XXnik-o-de-mus (Nikodemos): A Pharisee and a "ruler of the Jews," mentioned only by John. He (1) interviewed Christ at Jerusalem and was taught by Him the doctrine of the New Birth (Jn 3:1-15), (2) defended Him before the Sanhedrin (Jn 7:50-52), and (3) assisted at His burial (Jn 19:39-42).
1. The Interview:
This meeting, which it has been surmised took place in the house of John (Jn 3:1-15), was one of the results of our Lords ministry at Jerusalem during the first Passover (compare Jn 3:2 with Jn 2:23). Although Nicodemus had been thus won to believe in the divine nature of Christs mission, his faith was yet very incomplete in that he believed Him to be inspired only after the fashion of the Old Testament prophets. To this faint-hearted faith corresponded his timidity of action, which displayed itself in his coming "by night," lest he should offend his colleagues in the Sanhedrin and the other hostile Jews (Jn 3:2). In answer to the veiled question which the words of Nicodemus implied, and to convince him of the inadequacy of mere intellectual belief, Christ proclaimed to him the necessity for a spiritual regeneration: "Except one be born anew, he cannot see the kingdom of God" (Jn 3:3). This was interpreted by Nicodemus only in its materialistic sense, and therefore caused him bewilderment and confusion (Jn 3:4). But Christ, as on another occasion when dealing with His questioners on a similar point of doctrine (compare Jn 6:52,53), answered his perplexity only by repeating His previous statement (Jn 3:5). He then proceeded to give further explanation. The re-birth is not outward but inward, it is not of the body but of the soul (Jn 3:6). Just as God is the real agent in the birth of the body, so also is He the Creator of the New Spirit; and just as no one knoweth whence cometh the wind, or "whither it goeth," yet all can feel its effects who come under its influence, so is it with the rebirth. Only those who have experienced it as a change in themselves, wrought by the Divine Power, are qualified to judge either of its reality or of its effects (Jn 3:7,8). But Nicodemus, since such experience had not yet been his, remained still unenlightened (Jn 3:9). Christ therefore condemned such blindness in one who yet professed to be a teacher of spiritual things (Jn 3:10), and emphasized the reality in His own life of those truths which He had been expounding (Jn 3:11). With this, Christ returned to the problem underlying the first statement of Nicodemus. If Nicodemus cannot believe in "earthly things," i.e. in the New Birth, which, though coming from above, is yet realized in this world, how can he hope to understand "heavenly things," i.e. the deeper mysteries of Gods purpose in sending Christ into the world (Jn 3:12), of Christs Divine sonship (Jn 3:13), of His relationship to the atonement and the salvation of man (Jn 3:14), and of how a living acceptance of and feeding upon Him is in itself Divine life (Jn 3:15; compare Jn 6:25-65)?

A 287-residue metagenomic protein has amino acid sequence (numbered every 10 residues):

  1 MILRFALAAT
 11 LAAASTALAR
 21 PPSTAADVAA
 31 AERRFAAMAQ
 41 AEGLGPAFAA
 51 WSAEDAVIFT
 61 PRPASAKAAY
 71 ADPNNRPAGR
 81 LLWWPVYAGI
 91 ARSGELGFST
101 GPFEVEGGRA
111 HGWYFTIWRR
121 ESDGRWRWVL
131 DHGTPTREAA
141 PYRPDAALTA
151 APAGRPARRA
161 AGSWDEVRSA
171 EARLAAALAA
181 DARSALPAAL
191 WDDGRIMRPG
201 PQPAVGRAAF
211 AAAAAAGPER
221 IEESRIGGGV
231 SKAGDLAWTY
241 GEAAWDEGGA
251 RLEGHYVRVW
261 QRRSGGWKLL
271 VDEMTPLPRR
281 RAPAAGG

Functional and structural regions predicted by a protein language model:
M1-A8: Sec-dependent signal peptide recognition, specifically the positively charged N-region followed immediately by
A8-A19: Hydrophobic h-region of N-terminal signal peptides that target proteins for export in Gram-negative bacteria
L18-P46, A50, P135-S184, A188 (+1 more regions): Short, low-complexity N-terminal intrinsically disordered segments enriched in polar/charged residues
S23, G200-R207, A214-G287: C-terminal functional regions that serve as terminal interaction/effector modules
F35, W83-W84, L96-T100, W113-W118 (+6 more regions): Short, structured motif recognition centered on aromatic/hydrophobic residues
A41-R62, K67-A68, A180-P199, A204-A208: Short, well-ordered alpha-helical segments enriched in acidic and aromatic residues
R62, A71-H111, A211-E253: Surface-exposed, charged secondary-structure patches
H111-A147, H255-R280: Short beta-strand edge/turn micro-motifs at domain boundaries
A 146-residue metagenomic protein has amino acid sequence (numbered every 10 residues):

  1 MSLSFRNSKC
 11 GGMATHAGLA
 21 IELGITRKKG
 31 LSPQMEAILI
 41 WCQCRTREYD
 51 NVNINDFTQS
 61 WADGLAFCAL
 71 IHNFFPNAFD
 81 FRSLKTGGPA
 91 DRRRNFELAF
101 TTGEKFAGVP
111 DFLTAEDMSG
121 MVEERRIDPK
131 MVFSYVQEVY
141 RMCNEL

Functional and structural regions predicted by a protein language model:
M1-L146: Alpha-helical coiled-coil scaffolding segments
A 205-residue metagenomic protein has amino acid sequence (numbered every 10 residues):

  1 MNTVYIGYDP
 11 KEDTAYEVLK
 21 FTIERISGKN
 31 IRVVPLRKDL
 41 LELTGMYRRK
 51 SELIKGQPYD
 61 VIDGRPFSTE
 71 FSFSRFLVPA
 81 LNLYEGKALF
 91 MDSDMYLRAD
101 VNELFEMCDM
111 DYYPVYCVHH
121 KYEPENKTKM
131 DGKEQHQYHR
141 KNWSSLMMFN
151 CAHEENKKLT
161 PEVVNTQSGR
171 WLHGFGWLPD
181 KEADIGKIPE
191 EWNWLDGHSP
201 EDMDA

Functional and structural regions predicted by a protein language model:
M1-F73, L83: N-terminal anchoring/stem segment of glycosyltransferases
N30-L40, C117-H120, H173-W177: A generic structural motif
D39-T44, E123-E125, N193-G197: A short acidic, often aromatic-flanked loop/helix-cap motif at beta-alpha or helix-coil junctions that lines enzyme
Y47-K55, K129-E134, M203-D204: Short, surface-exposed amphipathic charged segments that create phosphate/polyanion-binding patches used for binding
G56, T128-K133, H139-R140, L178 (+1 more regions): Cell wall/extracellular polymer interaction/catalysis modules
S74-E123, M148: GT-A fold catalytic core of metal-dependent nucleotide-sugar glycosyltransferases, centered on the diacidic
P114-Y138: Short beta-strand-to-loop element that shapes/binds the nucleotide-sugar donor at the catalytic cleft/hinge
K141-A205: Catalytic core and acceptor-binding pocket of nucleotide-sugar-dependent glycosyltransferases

2. The Defense:
The above interview, though apparently fruitless at the time, was not without its effect upon Nicodemus. At the Feast of Tabernacles, when the Sanhedrin was enraged at Christs proclamation of Himself as the "living water" (Jn 7:37,38), Nicodemus was emboldened to stand up in His defense. Yet here also he showed his natural timidity. He made no personal testimony of his faith in Christ, but sought rather to defend Him on a point of Jewish law (Jn 7:50-52; compare Ex 23:1; Dt 1:16,17; 17:6; 19:15).
3. The Burial:
By this open act of reverence Nicodemus at last made public profession of his being of the following of Christ. His wealth enabled him to provide the "mixture of myrrh and aloes, about a hundred pounds," with which the body of Jesus was embalmed (Jn 19:39 ff).
The Gospel of Nicodemus and other apocryphal works narrate that Nicodemus gave evidence in favor of Christ at the trial before Pilate, that he was deprived of office and banished from Jerusalem by the hostile Jews, and that he was baptized by Peter and John. His remains were said to have been found in a common grave along with those of Gamaliel and Stephen.
Nicodemus is a type of the "well-instructed and thoughtful Jew who looked for the consummation of national hope to follow in the line along which he had himself gone, as being a continuation and not a new beginning" (Westcott). The manner in which the Gospel narrative traces the overcoming of his natural timidity and reluctant faith is in itself a beautiful illustration of the working of the Spirit, of how belief in the Son of Man is in truth a new birth, and the entrance into eternal life.
C. M. Kerr